# From 17,000 kWh/year to less than zero: my experience with energy-efficiency and rooftop solar in Mesa, AZ

I wrote several hundred pages of a book that amounted to exhorting people to alter their own habits of residential energy consumption (turn down the heat, you rogues!), as well as upgrade their built environment  (e.g. insulate the attic) and appliances, or even, *gasp*, add solar to their roofs.  All this because the numbers, at least in the abstract, showed that such banal acts of conservation (not counting solar) can reduce the carbon footprint of residential energy use by at least 30-50%, from a baseline average of about 12 metric tonnes (1 tonne = 1 metric ton) of CO$_2$-equivalent (CO$_2$e).  But a demonstration of how, over the course of roughly 5 years, the net energy use in my house actually fell progressively from around 17,000 kWh of electricity per year down to less than zero (net) seems in order.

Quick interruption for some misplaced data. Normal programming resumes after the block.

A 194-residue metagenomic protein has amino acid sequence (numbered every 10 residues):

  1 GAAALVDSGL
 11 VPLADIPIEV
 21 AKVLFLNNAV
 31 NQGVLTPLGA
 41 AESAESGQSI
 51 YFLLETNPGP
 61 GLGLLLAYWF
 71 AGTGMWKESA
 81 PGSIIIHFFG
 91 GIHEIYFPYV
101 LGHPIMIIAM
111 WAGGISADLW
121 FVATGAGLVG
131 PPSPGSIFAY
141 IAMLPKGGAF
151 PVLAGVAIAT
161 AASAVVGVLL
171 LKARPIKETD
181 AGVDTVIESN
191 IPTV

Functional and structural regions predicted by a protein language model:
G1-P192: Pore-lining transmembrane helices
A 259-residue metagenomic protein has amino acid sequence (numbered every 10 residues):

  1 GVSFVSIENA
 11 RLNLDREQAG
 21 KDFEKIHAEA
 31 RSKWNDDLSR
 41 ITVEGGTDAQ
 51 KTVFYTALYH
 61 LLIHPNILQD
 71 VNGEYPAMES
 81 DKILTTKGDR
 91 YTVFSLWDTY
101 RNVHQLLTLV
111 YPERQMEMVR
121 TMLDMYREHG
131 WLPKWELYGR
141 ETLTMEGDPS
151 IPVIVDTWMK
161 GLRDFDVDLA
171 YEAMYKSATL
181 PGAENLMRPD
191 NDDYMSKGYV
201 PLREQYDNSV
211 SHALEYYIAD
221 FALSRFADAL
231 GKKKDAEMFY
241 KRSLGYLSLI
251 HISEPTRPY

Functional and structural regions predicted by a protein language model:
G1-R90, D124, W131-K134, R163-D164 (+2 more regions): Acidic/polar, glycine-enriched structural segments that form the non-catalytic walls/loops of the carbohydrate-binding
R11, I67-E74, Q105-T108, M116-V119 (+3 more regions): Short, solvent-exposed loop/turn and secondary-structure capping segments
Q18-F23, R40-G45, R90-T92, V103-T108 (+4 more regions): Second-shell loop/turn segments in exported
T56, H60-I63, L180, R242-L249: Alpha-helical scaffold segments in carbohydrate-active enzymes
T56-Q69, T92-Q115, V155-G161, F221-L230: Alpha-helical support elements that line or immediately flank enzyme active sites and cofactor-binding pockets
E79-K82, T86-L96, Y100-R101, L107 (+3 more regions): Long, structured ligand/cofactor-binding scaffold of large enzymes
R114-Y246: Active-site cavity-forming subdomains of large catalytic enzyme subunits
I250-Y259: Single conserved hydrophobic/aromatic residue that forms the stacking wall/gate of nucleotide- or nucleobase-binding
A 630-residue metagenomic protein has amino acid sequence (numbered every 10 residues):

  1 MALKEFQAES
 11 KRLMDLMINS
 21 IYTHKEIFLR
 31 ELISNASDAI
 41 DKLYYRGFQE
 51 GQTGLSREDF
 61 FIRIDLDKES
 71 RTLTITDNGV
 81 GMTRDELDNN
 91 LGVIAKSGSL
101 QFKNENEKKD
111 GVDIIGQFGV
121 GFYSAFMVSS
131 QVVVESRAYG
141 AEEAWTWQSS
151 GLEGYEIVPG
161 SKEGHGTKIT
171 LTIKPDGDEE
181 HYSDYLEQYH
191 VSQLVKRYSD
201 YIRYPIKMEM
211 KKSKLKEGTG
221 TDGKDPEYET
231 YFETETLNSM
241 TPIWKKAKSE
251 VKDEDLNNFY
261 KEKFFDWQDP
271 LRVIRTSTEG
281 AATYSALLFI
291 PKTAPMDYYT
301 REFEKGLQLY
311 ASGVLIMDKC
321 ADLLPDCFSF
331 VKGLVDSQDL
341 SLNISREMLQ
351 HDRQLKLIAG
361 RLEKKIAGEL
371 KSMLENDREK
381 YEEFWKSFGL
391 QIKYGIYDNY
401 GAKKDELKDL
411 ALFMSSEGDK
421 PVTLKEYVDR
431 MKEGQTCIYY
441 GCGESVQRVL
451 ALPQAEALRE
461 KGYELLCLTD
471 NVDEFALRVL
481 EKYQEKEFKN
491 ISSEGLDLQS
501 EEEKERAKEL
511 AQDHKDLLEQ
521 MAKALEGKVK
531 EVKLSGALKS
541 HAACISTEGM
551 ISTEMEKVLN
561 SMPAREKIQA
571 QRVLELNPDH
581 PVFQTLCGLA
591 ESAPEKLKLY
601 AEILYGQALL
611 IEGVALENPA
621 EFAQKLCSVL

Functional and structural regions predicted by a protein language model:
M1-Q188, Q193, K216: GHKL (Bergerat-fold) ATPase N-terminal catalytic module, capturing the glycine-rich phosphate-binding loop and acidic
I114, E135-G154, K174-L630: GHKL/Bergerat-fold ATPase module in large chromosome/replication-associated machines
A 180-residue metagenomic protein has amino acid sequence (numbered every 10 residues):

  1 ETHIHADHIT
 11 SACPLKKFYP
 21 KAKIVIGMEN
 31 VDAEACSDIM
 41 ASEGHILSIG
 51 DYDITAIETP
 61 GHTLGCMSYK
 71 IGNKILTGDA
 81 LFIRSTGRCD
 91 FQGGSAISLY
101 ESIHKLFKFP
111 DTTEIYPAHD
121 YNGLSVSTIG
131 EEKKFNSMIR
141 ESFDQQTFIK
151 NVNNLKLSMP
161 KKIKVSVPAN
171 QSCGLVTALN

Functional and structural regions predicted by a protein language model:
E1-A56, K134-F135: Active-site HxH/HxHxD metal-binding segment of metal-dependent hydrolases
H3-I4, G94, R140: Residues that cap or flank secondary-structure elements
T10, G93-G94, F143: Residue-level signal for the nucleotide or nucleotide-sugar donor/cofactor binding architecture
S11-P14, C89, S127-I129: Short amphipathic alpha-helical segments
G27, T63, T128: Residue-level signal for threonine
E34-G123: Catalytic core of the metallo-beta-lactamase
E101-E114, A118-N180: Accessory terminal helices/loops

#### Additional references

[1] Siler-Evans, K., Azevedo, I. L., & Morgan, M. G. (2012). Marginal emissions factors for the US electricity system. Environmental science & technology, 46(9), 4742-4748.

[2] Alvarez, R. A., Zavala-Araiza, D., Lyon, D. R., Allen, D. T., Barkley, Z. R., Brandt, A. R., … & Kort, E. A (2018). Assessment of methane emissions from the US oil and gas supply chain. Science, 361(6398), 186-188.

[3] Jaramillo, P., Griffin, W. M., & Matthews, H. S. (2007). Comparative life-cycle air emissions of coal, domestic natural gas, LNG, and SNG for electricity generation. Environmental science & technology, 41(17), 6290-6296.